Ans Westra's body of work has been described as the most comprehensive visual record of Maori culture ever.
Now for the first time her photography will have a permanent home in Wellington, in a museum honouring 55 years of Kiwi images.
At 79 years old, Westra still keeps busy with photography.
But it's her work documenting Maori life during the 1960s that she's most well-known for.
"Often they would corner me and want to talk politics first," she says. "And I would have been the only European with an interest."
Westra first came here from the Netherlands in 1957, her interest in Maori sparked by the contrast with her life back home.
"Little Dutch children who were asked to perform on the piano for visitors ... [were] not given the same freedom [as Maori]."
Arguably her most famous project is Washday at the Pa, an illustrated children's book about the lives of a rural Maori family.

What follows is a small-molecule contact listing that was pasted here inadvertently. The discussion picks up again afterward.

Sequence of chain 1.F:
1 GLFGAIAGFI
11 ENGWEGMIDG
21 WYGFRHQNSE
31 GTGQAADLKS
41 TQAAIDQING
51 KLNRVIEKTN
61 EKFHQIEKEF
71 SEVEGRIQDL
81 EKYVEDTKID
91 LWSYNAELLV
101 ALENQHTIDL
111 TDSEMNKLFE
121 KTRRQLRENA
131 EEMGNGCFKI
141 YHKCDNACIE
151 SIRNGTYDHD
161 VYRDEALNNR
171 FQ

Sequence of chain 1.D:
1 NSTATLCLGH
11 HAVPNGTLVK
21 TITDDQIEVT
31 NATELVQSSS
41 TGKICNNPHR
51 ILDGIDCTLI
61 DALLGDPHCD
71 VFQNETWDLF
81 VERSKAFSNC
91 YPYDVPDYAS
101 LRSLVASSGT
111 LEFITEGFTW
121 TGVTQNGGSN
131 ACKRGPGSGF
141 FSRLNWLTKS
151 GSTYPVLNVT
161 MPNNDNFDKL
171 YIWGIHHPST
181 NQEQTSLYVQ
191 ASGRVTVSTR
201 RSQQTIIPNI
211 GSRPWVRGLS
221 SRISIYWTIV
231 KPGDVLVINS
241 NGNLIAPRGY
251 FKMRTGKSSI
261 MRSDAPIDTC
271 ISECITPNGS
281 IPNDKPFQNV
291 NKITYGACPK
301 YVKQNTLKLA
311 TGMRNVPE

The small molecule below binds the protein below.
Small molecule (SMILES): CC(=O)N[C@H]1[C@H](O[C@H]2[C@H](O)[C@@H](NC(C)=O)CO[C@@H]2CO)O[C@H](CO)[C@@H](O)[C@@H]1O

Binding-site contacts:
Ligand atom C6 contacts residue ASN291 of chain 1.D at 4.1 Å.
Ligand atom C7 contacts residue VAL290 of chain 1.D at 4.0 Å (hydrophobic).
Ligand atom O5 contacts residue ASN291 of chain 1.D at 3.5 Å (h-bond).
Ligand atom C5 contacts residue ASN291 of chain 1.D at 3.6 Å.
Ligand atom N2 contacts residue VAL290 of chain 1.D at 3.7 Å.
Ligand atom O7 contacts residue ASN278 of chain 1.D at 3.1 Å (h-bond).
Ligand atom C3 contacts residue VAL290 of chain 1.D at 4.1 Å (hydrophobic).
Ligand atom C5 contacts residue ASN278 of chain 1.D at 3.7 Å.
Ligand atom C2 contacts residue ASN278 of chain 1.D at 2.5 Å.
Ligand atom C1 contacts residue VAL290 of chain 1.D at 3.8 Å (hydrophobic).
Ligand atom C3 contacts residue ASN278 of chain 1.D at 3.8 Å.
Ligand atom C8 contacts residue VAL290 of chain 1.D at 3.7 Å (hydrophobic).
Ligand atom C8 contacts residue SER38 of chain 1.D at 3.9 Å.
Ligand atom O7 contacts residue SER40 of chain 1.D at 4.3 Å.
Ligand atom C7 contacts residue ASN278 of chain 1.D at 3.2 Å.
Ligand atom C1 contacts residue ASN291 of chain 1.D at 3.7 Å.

Westra Museum Director David Alsop says without her, large parts of Maori life during the 60s wouldn't have been visually recorded.
"It's uncharted, unparalleled," he says.
"It's very, very important for New Zealand history -- specifically for the people in the pictures, but also for New Zealand culture generally."
Westra's extensive body of work is being honoured at a museum above Wellington's Suite Gallery.
The museum was Mr Alsop's idea and it's been years in the making.
It's more than just a gallery of her photos, including one of her cameras, her darkroom set, and a reading area with a full download of all the material from the National Library.
The hardest part was choosing which photos to display from Westra's career, which spanned more than 50 years.
"We had a pool of prints that we prepared and had framed and had ready to hang, but even when we were hanging it was difficult choosing one over the other," Mr Alsop says.
The collection on display will be fluid, allowing Westra's extensive work to be suitably celebrated.